When we look at the production of pulses in some countries, it is seen that India has the first position in world production. India produced 14 million tons of pulses in 2009 and has raised this amount over 17 million tons in 2010 and 2011. The amount of production in the country dropped to 16.7 million tons in 2012 and it increased again to 18.3 million tons in 2013. India is immediately followed by Canada, which increased its annual average pulses production of 5 million tons to 6.1 million tons in 2013. The world's third largest producer of pulses is Myanmar, which realized pulses production with an amount of about 5.2 million tons in 2012 and 2013.
In general, pulses are grown all over the world. When observed in a basis of continents, it is evident that the highest pulses production in 2013 was in the continent of Asia with 33.8 million tons. Asia is followed immediately by Africa with 15.4 million tons. The continent of America has the third place with 15.1 tons of production in 2013. 6 million tons were produced in Europe, whereas it is 2.7 million in Oceania.
PRODUCT BASED WORLD PULSES PRODUCTION
Countries have focused on one or two items of pulse production. In general terms, dry beans are the most produced pulses all over the world. The world production of dry beans was approximately 21 million tons in 2009, increased to 24 million tons in 2010 and decreased by an amount to about 23 million tons in 2011-12. In 2013, the worldwide dry beans production was 22.8 million tons. The Asian continent is the first in world dry bean production. In 2013, 10.1 million tons of dry bean production was carried out in the Asian continent, it is followed by the Americas in the same year by 7 million tons and Africa by 4.9 million tons.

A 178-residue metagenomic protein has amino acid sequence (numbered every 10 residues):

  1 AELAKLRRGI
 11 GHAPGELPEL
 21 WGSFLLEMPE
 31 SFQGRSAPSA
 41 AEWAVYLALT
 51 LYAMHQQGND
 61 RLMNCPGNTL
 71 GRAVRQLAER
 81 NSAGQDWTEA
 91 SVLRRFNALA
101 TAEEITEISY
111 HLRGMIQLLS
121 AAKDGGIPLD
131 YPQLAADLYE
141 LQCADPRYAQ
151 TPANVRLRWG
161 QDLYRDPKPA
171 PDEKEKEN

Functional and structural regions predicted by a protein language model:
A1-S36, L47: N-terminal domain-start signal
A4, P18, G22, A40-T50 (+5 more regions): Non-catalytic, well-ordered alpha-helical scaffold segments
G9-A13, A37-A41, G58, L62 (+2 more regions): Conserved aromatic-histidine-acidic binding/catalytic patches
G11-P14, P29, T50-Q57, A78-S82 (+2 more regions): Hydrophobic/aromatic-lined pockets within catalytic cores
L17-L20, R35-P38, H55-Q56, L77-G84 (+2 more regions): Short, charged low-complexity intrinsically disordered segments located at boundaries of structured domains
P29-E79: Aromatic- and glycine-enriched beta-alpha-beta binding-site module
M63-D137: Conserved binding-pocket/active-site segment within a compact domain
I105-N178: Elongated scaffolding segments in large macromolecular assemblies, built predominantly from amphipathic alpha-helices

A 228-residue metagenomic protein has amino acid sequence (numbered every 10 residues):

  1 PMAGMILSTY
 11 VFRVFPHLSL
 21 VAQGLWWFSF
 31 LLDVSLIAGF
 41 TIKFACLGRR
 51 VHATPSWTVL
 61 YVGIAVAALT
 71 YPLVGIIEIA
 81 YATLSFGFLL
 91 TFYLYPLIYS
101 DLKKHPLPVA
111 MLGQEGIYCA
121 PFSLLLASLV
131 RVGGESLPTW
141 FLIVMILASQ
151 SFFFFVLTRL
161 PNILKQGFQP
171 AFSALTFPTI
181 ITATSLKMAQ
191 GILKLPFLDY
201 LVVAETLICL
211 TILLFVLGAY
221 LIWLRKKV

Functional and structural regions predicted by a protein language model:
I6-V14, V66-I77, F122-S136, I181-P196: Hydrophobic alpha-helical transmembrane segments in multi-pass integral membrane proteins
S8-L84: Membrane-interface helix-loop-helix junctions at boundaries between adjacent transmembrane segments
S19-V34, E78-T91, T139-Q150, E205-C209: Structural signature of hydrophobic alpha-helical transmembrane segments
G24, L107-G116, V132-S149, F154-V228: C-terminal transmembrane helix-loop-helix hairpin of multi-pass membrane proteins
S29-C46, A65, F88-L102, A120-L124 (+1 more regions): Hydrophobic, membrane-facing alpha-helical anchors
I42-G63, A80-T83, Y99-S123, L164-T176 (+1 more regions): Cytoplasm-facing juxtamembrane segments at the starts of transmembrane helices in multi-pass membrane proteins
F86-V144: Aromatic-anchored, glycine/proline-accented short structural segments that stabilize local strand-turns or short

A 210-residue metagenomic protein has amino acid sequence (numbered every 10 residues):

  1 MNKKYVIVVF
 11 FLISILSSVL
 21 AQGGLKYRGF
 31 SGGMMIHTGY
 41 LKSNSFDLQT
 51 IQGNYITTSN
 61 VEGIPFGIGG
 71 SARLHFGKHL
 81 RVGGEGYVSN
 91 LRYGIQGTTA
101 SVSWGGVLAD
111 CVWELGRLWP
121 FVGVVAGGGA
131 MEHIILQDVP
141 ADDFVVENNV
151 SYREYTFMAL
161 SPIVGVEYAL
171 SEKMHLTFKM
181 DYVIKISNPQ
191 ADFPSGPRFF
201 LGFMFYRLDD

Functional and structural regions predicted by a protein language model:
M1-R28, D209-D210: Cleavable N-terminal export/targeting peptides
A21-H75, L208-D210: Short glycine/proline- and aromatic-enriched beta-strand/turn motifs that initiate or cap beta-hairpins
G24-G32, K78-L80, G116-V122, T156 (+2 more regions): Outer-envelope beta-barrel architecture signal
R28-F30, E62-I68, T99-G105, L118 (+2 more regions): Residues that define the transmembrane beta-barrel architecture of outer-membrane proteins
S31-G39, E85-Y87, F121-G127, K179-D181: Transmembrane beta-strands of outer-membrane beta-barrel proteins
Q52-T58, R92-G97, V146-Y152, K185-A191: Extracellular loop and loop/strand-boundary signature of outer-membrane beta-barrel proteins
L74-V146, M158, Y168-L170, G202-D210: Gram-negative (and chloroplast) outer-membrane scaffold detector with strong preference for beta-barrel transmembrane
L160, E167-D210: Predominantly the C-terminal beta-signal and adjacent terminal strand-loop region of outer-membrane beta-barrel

Chickpeas have the second place after dry beans for pulses production in the world. In 2009, the world chickpea production was 10.4 million tons and it was around 11 million tons in 2010-2011 and 2012. According to FAO data, the world chickpea production reached 13.1 million tons in 2013. Asia is dominant in the world chickpea production as well as seen in dry beans. It is even possible to say that, almost the entire chickpea production is realized in the Asian continent. That's because, according to data from 2013, 11 million tons of a total of 13.1 million tons of world chickpea production was carried out in Asia. Asia is followed by Oceania with production of 813 thousand tons, America with 596 thousand tons of production, Africa with 530 thousand tons of production and Europe with 113 thousand tons of production.
Following dry beans and chickpeas, the third most produced pulses in the world are dry peas. In 2009-2010, world production of dry peas was around 10 million tons, this decreased to 9.9 million tons in 2011 and increased again to 10.5 million tons in 2012. In 2013, it continued to increase according to FAO data and it is observed that the production reached 11.1 million tons.